Resources to Support Family Caregivers

couple sitting outside

Caregiving for a loved one can be a life-enriching experience. It can help you connect with an aging parent or family member in meaningful ways. However, it can also be exhausting as daily tasks increase. For people who work and have their own family, the added stress can feel unmanageable at times.

Getting to know the resources available to family caregivers is vital. While you might not need them today, knowing what is out there will give you peace of mind for the caregiving journey ahead.

Creating Your Caregiver Toolbox

  • Agency on Aging: One call or visit to make early in your caregiving journey is to the local agency on aging. The National Association of Area Agencies on Aging maintains a database of local offices. You can use your zip code to locate the one nearest to you. These aging services professionals are the local experts on everything from transportation to applying for Medicaid. Getting to know your local agency and their programs will be invaluable.
  • National Council on Aging: This nonprofit organization has an entire section of their website devoted to caring for a senior. For Older Adults and Caregivers can help you connect with resources like the BenefitsCheckUp®. This online tool will walk you through a series of quick questions to determine if your aging family member qualifies for any programs or assistance.
  • If you are responsible for helping a senior make informed medical choices, the Medicare website will be of interest. It can help you objectively evaluate health care providers based on state survey reports, learn more about prescription drug coverage, and review a list of Medigap insurance options.
  • Disease-specific organizations: Don’t overlook the support available through organizations dedicated to various diseases and health concerns. Most have comprehensive online resources that make it easier than ever to find answers and support. Alzheimer’s Association, Parkinson’s Foundation, and the American Cancer Society are just a few.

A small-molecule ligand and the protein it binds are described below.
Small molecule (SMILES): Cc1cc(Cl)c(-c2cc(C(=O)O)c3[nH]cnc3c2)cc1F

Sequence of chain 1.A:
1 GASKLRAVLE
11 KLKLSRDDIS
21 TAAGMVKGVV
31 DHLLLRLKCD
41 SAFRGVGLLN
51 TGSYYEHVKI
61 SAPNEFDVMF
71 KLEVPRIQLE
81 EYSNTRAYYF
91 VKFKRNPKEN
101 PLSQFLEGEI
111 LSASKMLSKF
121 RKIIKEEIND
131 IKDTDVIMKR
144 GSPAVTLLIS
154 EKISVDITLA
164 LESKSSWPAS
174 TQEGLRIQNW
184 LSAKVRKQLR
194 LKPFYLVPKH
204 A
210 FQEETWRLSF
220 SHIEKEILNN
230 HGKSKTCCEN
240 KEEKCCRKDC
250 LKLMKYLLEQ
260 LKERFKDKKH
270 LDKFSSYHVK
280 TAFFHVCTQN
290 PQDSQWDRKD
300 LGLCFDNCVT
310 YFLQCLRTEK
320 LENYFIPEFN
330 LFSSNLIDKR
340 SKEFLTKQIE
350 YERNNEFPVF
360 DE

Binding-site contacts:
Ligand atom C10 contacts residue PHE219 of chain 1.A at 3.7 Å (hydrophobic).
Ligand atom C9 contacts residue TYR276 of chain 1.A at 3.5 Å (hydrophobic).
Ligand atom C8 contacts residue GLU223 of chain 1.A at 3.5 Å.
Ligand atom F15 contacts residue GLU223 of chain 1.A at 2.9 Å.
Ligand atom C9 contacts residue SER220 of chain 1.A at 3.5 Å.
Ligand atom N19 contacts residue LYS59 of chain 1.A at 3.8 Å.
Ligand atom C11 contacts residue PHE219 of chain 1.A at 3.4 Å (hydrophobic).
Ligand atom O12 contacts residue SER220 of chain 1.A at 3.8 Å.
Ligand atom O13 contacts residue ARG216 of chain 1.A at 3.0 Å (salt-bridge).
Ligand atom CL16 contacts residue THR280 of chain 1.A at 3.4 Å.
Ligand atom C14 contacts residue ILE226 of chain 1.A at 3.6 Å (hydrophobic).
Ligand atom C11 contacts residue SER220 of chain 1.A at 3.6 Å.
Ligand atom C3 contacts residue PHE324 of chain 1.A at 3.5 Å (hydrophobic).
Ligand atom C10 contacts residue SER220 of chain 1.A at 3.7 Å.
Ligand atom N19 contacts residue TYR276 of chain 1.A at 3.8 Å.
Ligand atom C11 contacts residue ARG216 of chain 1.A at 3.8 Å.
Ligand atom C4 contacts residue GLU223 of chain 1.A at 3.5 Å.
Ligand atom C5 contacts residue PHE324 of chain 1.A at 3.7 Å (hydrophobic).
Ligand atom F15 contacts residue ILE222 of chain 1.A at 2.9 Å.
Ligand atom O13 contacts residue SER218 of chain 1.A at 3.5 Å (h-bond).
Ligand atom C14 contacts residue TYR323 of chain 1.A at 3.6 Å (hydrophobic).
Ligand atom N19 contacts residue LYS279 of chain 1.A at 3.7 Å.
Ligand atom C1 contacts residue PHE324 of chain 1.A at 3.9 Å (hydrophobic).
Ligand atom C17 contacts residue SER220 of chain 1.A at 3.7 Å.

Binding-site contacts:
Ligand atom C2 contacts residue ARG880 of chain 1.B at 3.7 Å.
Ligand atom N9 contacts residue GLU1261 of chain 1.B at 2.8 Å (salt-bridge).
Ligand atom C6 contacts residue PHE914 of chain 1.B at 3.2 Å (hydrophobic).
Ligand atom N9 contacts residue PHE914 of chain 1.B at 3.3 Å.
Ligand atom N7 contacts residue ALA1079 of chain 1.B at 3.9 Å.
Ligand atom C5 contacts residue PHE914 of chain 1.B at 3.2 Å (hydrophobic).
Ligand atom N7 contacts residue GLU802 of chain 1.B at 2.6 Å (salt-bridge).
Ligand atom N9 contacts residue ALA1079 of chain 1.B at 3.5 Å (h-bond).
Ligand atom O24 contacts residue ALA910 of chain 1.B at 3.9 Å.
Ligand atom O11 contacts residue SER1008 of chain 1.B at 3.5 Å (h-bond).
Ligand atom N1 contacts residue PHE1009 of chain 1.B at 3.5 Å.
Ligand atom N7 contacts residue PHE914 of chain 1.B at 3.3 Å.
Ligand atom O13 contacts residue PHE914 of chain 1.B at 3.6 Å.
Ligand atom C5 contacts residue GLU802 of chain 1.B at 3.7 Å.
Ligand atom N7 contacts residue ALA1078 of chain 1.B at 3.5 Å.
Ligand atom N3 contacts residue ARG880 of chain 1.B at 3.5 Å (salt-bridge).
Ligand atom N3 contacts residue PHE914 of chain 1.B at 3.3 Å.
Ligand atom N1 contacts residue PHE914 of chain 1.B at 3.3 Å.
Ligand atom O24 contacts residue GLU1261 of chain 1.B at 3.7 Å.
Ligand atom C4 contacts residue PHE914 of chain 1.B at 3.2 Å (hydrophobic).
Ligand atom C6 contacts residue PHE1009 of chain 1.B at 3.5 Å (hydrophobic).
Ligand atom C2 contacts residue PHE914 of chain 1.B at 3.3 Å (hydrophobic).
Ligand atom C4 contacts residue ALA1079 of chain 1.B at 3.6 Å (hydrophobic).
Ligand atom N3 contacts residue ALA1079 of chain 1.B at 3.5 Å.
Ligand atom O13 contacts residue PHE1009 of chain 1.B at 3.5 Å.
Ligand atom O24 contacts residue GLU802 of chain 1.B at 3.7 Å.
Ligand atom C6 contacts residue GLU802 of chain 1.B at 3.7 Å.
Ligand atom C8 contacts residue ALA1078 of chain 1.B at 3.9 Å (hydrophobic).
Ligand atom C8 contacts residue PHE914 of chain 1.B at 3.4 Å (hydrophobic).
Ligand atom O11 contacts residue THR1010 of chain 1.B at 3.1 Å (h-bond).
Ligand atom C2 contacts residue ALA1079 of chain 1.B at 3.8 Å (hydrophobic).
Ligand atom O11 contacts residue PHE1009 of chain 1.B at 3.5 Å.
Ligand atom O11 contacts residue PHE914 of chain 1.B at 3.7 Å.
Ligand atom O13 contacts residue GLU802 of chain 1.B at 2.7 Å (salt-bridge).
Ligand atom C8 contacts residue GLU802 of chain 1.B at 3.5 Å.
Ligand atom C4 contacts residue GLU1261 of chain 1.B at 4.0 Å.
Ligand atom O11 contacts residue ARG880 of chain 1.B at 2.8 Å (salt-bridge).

• Online or in-person support groups: Having a group of peers who understand the highs and lows of caregiving can help you maintain balance and perspective. If your schedule doesn’t permit you to attend local meetings, connect with one online. The Family Caregiver Alliance’s Smart Patients Caregivers Community is a great way to engage with fellow caregivers from the privacy of your home at a time that works for you.

Respite Care Offers Support to Caregivers

One final suggestion is to explore local respite care services even if you don’t think you need them. This short-term care solution can serve as a backup emergency plan in case the family caregiver falls ill or needs a break.

Five Star Senior Living is one of the nation’s leading providers of respite. With over 270 communities across the country, you are certain to find a respite program near you. Call us today at (853) 457-8271 to learn more and schedule a tour!